Australia and New Zealand Skiing

Published May 1998. This article does not reflect any lift upgrades or terrain expansions since then.

Australia

Australian ski areas are concentrated near the border of Victoria and New South Wales. The Snowy Mountains are geologically old like the Appalachians and the highest peak Mt. Kosciusko is only 7,300 ft. Lift serviced skiing ranges from 4,500 to 6,700 feet at latitude of 37 degrees, comparable to Yosemite or West Virginia. To Western skiers, Southern California (higher altitude but lower latitude than Australia) is a closer analogy than the Sierra. Snowfall averages about 200 inches at 5,800 feet but rain is frequent also. Consequently, full operation of terrain occurs about 75% of the time even during the most reliable period of early August to mid-September. The tree line is about 6,000 feet and the snow gum forests are quite dense below 5,500 feet.

Since this is the only skiing Australia has, development is quite extensive despite the erratic natural snow cover. There is some snowmaking, but it is not as comprehensive as in North America. Lift tickets are expensive (lifts $45-$50US) and Australian skiing should definitely be avoided on weekends and holidays. On-snow lodging is expensive, but reasonable lodging (i.e. Jindabyne for NSW areas) is within half an hour.

Major Areas:
Area Top Elev. Vert. Drop Acres Drive Time Comments
Thredbo 6,681 2,204 450 Sydney 6 hrs Canberra 2.5 hrs Best NSW area for advanced, but still mostly intermediate to Americans. Needs 150cm. base for some advanced runs. The bottom 1,000 feet is snowmaking dependent.
Perisher Blue 6,671 1,423 3,000 Sydney 6 hrs Canberra 2.5 hrs Merge and interconnect of 4 small areas. Minimal advanced terrain and few fall lines of 1,000+ vert. Numerous lifts and large acreage reduce crowding.
Mt. Hotham 6,053 1,297 500 Melbourne 4 hrs Recent expansion makes terrain comparable to Thredbo. Similarly needs 150cm. natural snow base for full potential of advanced runs
Falls Creek 5,840 919 800 Melbourne 4 hrs 250 acres of snowmaking make this the most reliable area in Victoria.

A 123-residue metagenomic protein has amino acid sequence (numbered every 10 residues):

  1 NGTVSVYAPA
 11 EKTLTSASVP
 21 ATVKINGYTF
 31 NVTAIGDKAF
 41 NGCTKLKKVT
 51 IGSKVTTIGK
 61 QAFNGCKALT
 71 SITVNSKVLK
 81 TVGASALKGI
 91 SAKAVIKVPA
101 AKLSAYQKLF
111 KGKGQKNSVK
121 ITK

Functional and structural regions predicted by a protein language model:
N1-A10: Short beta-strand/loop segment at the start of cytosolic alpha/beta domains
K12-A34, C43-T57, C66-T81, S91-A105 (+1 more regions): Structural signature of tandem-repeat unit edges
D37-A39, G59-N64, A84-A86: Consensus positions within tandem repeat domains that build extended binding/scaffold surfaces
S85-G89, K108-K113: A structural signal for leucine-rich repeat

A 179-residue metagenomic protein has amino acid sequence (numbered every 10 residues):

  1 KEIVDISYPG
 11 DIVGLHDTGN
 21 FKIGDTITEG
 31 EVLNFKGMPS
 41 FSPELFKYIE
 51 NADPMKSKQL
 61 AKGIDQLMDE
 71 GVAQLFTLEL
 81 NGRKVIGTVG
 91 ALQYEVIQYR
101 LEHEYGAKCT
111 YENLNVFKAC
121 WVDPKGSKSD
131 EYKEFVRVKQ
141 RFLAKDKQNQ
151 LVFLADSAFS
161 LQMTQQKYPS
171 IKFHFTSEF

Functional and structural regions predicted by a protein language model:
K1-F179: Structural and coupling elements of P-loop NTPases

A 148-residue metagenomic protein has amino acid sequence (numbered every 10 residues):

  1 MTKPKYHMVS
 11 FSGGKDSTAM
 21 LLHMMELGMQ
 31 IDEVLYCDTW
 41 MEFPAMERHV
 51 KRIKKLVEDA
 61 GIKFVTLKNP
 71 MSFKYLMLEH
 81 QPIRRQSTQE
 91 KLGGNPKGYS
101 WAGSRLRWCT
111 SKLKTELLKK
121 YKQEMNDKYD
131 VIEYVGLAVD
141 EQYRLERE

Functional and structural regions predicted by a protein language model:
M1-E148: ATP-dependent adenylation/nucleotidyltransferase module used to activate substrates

Mt. Buller 5,872 1,312 600 Melbourne 3 hrs Good reputation for terrain, but snowfall is least reliable of the major areas.

The above information should convince North Americans that it makes little sense to travel to Australia for the skiing. Most tourists prefer to visit Victoria and New South Wales during the warmer months In summary, if you're a skier and visiting Sydney, Canberra or Melbourne for other reasons, try a day or two after verifying conditions. Australian ski conditions are posted regularly on one of the most informative ski Web sites I have ever seen: Australian Sno-Info

New Zealand

New Zealand skiing is of much higher quality than Australia's. However, it is still best to view a visit to New Zealand in terms of overall tourism. Avid skiers should have a flexible itinerary with a car, and plan to ski about half of the days there, allowing for weather and other activities. The tree line is a very low 3,000 feet and lift serviced skiing ranges from 3,800 to 7,500 feet. The open terrain is a definite plus for ski variety and fantastic views, and consequently these areas ski somewhat bigger than the statistics might indicate. The downside is that there is no visibility during storms, and the areas can also be closed for wind or avalanche control. There is almost no on-snow lodging, and most access roads are unpaved ascents of 3,000 to 4,000 feet from the resort towns. For optimum conditions, stick to the high season period of August to mid-September, but be aware of a two week school holiday ending the first weekend of September. Lift tickets run $35-$40US and resort lodging is available at a broad range of prices. Ski area information and ski reports are at New Zealand Snow .

Major Areas by region:

North Island - Mt. Ruepehu: Latitude 39 degrees, same as Lake Tahoe